A Baylor History scholar discusses trends between historical pandemics

Posted at 6:00 PM, Apr 10, 2020
and last updated 2020-04-10 19:00:26-04

WACO, TX — Similar to the COVID-19 pandemic, the 1918 influenza came in quick and changed the course of many lives.

Baylor University's Distinguished Professor of History, Philip Jenkins, Ph.D. explains pandemics are nothing new to human history, especially American History.

“The kind of situation we’re dealing with now is very very common in human history, it’s very common specifically in American History, and with globalization we’re going to have to get used to situations like this, this will absolutely not be the last," Jenkins told 25 News.

He explained that the pace at which our world currently operates may be the odds against us.

“Speed of globalization is a key factor That’s what makes us so much more vulnerable,“ said Jenkins.

Comparing the 1918 influenza pandemic to the COVID-19 pandemic, Jenkins explains there are many similarities, especially in the way the public has reacted. The one distinct difference is the intervention of governments.

“The main difference today of course is that governments are intervening with these lock-downs and social distancing,“ said Jenkins.

He explained because the 1918 influenza began during a time of war, economies and governments stayed very secretive about their ill and took very little measure to lock-down.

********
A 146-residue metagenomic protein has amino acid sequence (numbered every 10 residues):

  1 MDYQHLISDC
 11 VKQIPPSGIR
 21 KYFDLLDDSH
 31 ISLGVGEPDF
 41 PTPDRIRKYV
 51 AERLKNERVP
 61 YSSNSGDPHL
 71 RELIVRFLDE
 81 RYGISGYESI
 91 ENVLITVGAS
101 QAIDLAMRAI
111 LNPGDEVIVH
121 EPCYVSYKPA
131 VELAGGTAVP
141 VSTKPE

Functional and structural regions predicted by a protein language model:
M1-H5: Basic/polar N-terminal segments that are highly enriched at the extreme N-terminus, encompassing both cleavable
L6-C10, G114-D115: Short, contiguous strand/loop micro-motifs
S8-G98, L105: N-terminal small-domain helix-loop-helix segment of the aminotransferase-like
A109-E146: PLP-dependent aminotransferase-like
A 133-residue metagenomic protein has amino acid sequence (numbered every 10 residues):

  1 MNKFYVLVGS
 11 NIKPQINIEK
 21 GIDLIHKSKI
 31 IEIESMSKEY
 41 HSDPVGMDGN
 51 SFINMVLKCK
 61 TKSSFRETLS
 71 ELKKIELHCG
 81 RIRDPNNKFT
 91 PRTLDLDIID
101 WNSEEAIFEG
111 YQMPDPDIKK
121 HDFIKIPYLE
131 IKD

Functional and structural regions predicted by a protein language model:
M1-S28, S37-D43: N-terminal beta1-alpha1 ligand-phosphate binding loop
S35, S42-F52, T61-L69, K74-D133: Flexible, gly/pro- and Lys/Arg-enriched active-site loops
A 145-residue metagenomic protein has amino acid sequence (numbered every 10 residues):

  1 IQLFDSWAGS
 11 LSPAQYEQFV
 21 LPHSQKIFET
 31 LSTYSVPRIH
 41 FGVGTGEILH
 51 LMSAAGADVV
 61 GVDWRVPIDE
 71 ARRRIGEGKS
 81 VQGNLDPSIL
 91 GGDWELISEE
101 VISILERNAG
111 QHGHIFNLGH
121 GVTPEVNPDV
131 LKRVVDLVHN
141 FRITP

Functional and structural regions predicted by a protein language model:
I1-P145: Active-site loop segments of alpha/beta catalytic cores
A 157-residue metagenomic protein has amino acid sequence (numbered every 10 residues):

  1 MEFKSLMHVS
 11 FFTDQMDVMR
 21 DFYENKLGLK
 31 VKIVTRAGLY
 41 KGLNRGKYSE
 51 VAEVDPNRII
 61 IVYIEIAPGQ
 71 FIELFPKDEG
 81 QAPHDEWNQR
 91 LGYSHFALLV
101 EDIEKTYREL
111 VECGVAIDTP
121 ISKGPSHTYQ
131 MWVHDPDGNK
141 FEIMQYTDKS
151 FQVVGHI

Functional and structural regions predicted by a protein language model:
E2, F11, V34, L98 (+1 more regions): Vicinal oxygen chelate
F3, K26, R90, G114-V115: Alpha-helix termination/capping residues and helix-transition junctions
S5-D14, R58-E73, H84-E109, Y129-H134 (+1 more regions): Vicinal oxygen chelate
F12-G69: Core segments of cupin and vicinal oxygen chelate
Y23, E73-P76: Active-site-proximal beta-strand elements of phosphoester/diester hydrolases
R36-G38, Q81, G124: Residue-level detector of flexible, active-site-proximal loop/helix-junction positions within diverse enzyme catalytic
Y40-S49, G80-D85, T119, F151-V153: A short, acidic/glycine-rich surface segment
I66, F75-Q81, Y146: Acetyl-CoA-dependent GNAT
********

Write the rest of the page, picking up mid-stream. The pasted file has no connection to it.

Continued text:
Jenkins explained the 1918 pandemic came in phases:

"It went through two phases, the first one hit in March 1918, and it mainly hit older and weaker people, who are the ones who died, but then there was a second wave in August, and that was the one that killed all young adults, and that was the really devastating one," he said.

He details that disease doesn't just vanish, noting it took years for the 1918 pandemic to settle. He said it was well into 1920 before numbers dropped.

Even at present time, the number of those who died due to the 1918 pandemic is still up for debate.

“The 1918 affair had an enormous impact - I generally don’t know how many people it didn’t kill. Our best bet is about 650,000 in the U.S. and maybe 50 million worldwide, and some people say 100 million,“ Jenkins said.

Jenkins reiterated throughout the interview that his knowledge comes from a historical standpoint, not medical.

He concluded with "maybe the most important lesson is one for governments and authorities, which is that transparency pays. Letting people have the maximum amount of information in the most honest possible way is crucial because if people are not told this they will do really stupid things, they will blame particular ethnic groups, racial groups, they will develop conspiracy theories, and the way to deal with this is to provide information and transparency and agencies and countries that don’t do this need to be blamed and exposed."